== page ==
Easing China’s Transition to a Services Economy

Zhang Bin, Director of the Global Macroeconomics Research Division of the Chinese Academy of Social Sciences, begins this Paulson Policy Memorandum by noting that, despite Beijing’s efforts, there is no sign of a V-shaped economic recovery in China today. On the contrary, the Chinese economy seems more unsustainable than ever and is also vulnerable to crisis. For example, from 2001 to 2007, there had been almost no increase in China’s debt to GDP ratio. From 2007 to 2015, however, this ratio rose from 172 percent to more than 250 percent. And the large proportion of corporate sector debt together with a rapid increase in debt levels nationwide have yielded widespread concern about the potential for a financial crisis.

But Zhang then offers a non-conventional perspective on China’s economic slowdown. His memorandum argues that both the general slowdown of China’s economic growth and the stagnation of its industrial sector are the natural consequence of China’s new status as a middle-income country. The experience of advanced economies, Zhang says, has shown that services play a more prominent role in the economy once per capita income reaches a certain level. And since productivity growth is generally lower in service-related sectors, such an economy will inevitably slow down as these sectors become engines of growth.

Zhang makes two other arguments as well: Many barriers and bottlenecks to the development of services in China remain, he says, and these obstacles are further slowing down the economy. What is more, instead of tackling these barriers, Beijing has devoted most of its attention and resources to helping the industrial sector, not services.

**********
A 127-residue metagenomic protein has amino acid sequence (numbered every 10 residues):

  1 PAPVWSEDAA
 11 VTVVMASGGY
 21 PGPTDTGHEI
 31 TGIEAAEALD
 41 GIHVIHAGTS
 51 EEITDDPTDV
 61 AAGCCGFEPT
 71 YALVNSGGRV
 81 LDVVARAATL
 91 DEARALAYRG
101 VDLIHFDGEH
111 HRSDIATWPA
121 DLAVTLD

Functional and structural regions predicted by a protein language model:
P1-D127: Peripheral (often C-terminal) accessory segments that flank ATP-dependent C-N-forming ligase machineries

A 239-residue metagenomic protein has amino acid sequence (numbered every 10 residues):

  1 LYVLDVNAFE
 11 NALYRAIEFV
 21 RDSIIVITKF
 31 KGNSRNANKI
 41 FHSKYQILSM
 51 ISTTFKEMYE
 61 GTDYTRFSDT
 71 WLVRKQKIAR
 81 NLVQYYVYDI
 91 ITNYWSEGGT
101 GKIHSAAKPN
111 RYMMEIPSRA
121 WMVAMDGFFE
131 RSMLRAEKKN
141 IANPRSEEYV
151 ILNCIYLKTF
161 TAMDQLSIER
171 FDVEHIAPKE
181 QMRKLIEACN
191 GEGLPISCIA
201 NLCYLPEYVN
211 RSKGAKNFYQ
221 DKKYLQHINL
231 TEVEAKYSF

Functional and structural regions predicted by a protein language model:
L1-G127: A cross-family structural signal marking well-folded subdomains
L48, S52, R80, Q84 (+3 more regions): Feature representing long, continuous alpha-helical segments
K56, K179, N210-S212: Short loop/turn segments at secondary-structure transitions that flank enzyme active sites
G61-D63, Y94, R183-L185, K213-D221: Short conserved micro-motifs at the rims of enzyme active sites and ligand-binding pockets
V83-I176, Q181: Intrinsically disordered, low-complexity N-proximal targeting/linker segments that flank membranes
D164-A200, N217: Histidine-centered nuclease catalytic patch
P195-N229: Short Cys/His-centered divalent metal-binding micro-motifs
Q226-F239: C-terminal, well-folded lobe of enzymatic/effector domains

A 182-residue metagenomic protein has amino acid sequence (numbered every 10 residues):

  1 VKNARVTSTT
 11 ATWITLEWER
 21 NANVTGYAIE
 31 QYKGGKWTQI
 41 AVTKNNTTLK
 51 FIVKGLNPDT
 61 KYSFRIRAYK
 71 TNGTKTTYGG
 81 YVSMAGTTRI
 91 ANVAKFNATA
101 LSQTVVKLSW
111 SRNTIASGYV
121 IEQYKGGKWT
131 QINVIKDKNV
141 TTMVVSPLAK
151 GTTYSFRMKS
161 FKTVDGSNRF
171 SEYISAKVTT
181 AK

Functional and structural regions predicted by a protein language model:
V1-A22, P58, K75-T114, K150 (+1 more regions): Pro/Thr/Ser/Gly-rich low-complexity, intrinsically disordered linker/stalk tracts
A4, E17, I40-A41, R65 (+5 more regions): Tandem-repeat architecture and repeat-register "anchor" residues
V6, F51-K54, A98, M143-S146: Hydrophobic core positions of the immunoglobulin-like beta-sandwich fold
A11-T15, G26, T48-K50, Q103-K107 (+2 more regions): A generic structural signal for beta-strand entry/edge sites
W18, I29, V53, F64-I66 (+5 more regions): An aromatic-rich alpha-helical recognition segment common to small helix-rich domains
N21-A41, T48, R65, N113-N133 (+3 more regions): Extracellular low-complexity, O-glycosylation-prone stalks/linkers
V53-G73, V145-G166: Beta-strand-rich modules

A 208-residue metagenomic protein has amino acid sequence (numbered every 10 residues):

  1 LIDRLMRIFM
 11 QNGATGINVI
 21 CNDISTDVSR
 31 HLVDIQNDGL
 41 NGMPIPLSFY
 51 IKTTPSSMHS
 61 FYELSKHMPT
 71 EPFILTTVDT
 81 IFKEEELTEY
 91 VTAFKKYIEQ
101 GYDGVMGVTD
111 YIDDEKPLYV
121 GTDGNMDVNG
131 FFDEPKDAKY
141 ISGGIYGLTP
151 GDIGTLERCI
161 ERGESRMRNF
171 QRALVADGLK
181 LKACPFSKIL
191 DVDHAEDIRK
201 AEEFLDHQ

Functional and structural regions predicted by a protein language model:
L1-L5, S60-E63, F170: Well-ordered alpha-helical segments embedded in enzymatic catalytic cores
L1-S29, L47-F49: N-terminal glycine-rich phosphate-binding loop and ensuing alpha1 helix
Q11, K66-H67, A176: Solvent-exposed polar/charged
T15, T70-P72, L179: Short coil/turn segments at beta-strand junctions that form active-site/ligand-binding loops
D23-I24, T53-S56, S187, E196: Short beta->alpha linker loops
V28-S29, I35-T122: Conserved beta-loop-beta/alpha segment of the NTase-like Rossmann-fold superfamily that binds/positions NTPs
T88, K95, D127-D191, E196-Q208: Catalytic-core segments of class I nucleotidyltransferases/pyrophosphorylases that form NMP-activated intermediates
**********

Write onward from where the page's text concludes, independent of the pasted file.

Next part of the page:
His underlying argument is that since the relative decline of China’s industrial sectors will be a natural consequence of continued economic development, such attempts by the government to fight this trend will unavoidably lead to distortions. That is why, for example, Beijing’s efforts to stimulate the industrial sector have resulted in low-efficiency investment and overcapacity even as credit and debt have expanded out of control.

Zhang’s memorandum builds out these arguments in four parts: First, he offers a review of the transition toward a services economy, including the mechanisms behind the rise of service-related sectors and the decline of manufacturing once a country’s per capita income reaches a certain level. Second, Zhang discusses problems and issues that have hindered China’s transition to a services economy. Third, he reviews recent government economic stimulus efforts, arguing that these stimulus programs have actually complicated and delayed China’s transition toward a services-oriented economy. Finally, he provides some policy prescriptions aimed at facilitating the transition process and making China’s economic growth more sustainable in the long run.

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